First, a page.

Relearning How to Parent the “Spirited” child

The secret? Only you know your child

by Lindsay Soberano-Wilson
1
Shares
Share on Pinterest

As a first time mom I thought that parenting a baby was hard –sleep deprived, sore nipples, hungry (because every time I sat down to eat the baby would start to cry!). And then that baby boy turned 1, and then 2, and then 3, and then 4, and then 5!

I’m not sure what I thought it would be like to mother an active, inquisitive, social 5 year old boy, but every day I wonder if I’m cut out for this. My son is a Gemini baby: one minute he is a cooperative angel and the next minute he is the terminator, saying “no” to this and “no” to that among other words and phrases that are not to be repeated. I find myself asking, “Where did my sweet baby boy go?”

One day I think I got the hang of this mamma gig, and I’m proud of my positive parenting skills, and the next day I’ve fallen back into bad habits such as yelling , reacting emotionally to negative behaviour, or giving into temper tantrums. Now that I also have a one year old boy, I laugh at how I ever thought being a mom to a baby was hard–it’s pure bliss.

In our home the stress over how to deal with our “spirited” child prompted us to seek help from the experts. As a result, we are currently practicing the use of the following techniques: choosing our battles, using consequences that “fit the crime”, embracing and identifying his emotions, and being more cognizant of positive reinforcement, while continuing to use distraction and warnings. Oh, and did I mention striving to do all this as a team!

Of course none of this matters if other people, such as well intentioned friends or relatives, try to discipline your child or disregard the rules. Why is it that everyone feels the need to correct my parenting when it comes to my spirited child, but no one says boo when it comes to my mild-mannered one year old. Surely if I have to take criticism, I should also be applauded. Truth be told my children’s behaviour has a lot less to do with me than it does with their respective personalities.

It is very important to have boundaries around the liberties outsiders think they can take with your parenting. I personally do not find it helpful when other people try to correct my child’s behaviour. All this does is make me have to compete for my child’s attention. For instance, the entire table does not need to correct my child’s behaviour at a restaurant. It simply brings unwanted attention to the issue and is none of anyone else’s business. The worst is when a friend makes comments to your child about their behaviour –again, all this does is grant your child attention for all the wrong reasons.

Restaurants are hard. But truth be told I have found that the best technique is the use of distraction. For instance, if the child is standing on a chair then engage him or her in an activity. If more restaurants had more interactive gimmicks, it would be a much more enjoyable experience. My husband and I recently took my son to Boston Pizza for the first time where he was as good as gold. Why? They gave him an activity book with cool 3D glasses and crayons, and they had very kid friendly meals.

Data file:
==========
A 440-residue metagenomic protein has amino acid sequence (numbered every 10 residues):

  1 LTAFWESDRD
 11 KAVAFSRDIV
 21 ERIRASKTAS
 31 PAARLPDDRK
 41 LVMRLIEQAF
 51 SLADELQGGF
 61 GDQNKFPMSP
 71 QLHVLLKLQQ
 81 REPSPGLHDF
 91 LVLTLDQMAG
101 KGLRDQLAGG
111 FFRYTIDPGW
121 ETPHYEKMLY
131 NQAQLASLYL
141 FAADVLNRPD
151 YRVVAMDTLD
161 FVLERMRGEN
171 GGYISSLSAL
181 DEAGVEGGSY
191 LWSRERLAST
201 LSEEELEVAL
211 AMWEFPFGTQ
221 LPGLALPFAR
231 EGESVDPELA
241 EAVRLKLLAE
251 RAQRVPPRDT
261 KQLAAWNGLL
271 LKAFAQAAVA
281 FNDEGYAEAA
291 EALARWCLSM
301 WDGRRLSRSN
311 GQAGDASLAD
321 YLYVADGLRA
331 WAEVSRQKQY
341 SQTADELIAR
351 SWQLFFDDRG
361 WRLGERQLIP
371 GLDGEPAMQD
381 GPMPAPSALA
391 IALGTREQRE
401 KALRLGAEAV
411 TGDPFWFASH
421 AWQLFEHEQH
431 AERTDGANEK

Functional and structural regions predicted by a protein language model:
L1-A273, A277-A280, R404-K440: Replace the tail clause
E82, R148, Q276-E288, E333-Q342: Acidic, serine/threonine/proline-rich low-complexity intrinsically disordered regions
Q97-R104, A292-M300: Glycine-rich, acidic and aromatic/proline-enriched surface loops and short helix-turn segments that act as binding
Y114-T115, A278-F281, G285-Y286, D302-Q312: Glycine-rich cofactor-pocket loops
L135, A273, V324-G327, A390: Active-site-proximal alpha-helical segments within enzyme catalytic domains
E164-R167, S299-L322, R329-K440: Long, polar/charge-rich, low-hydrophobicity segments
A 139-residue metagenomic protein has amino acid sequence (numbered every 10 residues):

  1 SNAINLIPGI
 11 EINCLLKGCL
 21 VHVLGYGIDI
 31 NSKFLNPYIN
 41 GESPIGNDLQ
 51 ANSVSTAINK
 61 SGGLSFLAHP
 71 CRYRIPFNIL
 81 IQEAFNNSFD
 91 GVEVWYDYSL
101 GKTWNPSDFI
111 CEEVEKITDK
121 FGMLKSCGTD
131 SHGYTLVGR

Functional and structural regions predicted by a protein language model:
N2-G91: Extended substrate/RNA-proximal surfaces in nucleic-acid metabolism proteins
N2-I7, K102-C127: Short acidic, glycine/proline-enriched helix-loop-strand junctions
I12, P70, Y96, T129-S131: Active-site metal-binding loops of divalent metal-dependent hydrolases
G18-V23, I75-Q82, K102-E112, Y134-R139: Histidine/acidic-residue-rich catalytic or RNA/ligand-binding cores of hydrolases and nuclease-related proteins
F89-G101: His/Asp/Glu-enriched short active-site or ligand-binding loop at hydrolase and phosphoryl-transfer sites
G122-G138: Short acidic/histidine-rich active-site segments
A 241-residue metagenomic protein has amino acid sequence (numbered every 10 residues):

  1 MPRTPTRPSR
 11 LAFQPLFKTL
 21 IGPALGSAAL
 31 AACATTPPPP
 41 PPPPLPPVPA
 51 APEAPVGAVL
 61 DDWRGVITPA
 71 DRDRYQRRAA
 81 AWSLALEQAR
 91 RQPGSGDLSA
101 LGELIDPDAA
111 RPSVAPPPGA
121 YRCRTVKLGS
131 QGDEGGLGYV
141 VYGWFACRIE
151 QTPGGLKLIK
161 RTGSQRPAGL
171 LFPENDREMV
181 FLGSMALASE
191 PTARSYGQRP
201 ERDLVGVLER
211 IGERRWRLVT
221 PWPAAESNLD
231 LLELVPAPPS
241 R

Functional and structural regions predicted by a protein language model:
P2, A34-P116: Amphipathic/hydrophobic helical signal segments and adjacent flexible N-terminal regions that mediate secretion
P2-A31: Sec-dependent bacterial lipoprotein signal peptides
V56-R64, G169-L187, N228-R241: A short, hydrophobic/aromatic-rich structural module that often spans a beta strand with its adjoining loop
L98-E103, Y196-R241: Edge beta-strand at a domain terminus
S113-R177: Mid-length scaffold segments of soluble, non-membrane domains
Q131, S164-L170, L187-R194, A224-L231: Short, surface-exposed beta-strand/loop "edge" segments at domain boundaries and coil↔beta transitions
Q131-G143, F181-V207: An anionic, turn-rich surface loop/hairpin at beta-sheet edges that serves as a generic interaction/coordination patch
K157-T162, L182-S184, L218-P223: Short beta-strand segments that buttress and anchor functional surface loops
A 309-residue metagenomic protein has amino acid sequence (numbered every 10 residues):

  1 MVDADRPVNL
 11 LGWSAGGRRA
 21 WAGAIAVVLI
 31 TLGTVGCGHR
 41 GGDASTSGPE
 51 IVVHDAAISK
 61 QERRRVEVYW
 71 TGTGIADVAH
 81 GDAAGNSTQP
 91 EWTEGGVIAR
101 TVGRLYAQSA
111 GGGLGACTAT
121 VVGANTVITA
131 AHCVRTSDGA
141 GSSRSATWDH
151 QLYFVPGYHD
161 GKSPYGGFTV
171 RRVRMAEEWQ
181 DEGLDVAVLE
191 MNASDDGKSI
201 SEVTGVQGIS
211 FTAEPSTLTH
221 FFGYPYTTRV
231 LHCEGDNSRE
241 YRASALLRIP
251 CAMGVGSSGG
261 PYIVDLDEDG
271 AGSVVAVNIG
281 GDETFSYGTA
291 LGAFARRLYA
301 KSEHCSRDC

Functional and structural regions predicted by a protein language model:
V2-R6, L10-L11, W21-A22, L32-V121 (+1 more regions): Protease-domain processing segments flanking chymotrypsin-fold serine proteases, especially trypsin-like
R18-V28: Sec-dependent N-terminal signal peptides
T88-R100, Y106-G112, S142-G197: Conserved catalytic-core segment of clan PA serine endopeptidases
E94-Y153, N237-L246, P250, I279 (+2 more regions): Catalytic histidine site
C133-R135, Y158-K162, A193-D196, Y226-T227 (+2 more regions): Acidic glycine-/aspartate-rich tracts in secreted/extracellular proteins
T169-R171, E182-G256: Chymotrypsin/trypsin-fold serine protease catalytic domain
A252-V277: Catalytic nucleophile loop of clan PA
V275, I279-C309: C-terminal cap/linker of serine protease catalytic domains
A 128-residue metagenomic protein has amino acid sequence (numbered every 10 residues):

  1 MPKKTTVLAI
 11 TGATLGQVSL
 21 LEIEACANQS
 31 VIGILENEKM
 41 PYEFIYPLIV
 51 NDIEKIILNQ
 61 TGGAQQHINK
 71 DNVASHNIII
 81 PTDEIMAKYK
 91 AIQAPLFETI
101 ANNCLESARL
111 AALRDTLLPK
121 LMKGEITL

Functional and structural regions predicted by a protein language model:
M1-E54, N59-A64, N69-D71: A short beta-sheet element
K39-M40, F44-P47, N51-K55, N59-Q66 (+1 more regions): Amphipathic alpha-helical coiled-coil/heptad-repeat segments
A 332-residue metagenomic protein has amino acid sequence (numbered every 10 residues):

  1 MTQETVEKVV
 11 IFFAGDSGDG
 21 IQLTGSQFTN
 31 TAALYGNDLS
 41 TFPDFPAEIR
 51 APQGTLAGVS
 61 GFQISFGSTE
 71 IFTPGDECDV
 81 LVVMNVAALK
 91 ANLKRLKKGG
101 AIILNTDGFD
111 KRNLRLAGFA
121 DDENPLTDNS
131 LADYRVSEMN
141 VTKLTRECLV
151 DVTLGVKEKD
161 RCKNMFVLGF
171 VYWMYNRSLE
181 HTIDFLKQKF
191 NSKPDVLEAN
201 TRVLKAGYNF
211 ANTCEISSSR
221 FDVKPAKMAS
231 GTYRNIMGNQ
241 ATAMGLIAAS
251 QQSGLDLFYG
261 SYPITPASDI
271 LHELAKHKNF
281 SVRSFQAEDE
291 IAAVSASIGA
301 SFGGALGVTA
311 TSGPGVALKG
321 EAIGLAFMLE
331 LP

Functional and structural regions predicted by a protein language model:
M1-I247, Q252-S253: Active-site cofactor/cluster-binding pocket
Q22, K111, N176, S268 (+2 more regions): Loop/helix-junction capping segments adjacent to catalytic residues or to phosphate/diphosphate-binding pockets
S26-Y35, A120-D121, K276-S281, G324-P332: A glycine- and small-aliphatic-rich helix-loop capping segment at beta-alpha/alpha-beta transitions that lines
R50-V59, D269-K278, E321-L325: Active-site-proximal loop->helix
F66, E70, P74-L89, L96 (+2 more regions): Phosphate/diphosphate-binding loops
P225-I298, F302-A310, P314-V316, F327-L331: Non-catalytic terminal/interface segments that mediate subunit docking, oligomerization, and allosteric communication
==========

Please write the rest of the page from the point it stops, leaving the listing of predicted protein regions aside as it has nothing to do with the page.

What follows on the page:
Of course there are times when kids just misbehave, and in this case and it’s best to have consequences that relate to the misbehaviour; therefore, making logical sense to the child and ensuring that discipline is in reaction to the misbehaviour and in no way a devaluation of the child. For instance, if my son plays with outside toys in the house, he loses outdoor play; or if he interrupts me on the phone he loses the privilege to use my iPhone before bed to watch his favourite Pokemon YouTube videos..

On the other hand, there are some behaviours, such as spitting, hitting or name calling that we currently struggle to correct. In these cases I find myself taking away favourite toys or threatening to cancel play dates. That’s the thing: I haven’t escalated the consequences to taking away something as major as a play date or attending a birthday party. Usually the mere thought of that gets him to cooperate. But how much of this then becomes an empty threat? That is something my husband and I are going to have to start taking much more seriously.

To begin attempting to avoid the same contentious issues we decided to hold a family meeting to make a list of house rules: I must use gentle hands and kind words; I can only eat a treat after dinner; and I will wait patiently, while my mom or dad is on the phone. Notice how all the rules are positive instead of saying something negative like I won’t interrupt my parents on the phone. This is something that Sarah Chana Radcliffe discusses at length in her book “Raise Your Kids without Raising Your Voice”.

In my house many fights occur over treats –when and how often they should be eaten. Before they were within his reach but now they are not. He must ask. Furthermore, we have let him know that if he doesn’t show improvement around when he gets treats that we will simply not buy treats for the house any more. It’s looking as though we may have to move to this — at least for a while.

The treats are not just about healthy living or following the rules. We all know how the spirited child can act when on sugar. It’s really just out of control. I notice a major shift in my son’s behaviour after he’s had chocolate–he becomes a lot more impulsive and irrational. The other thing to watch for is when your child is overtired or hungry–also known as “hangry.” This is a bad combination for the spirited child and is par for the course when arriving home from school. I have found that this problem is best avoided when my son attends an after school activity and comes home to dinner on the table. I always find these nights go a lot smoother. I know I’m not alone in this observation. Moms have told me.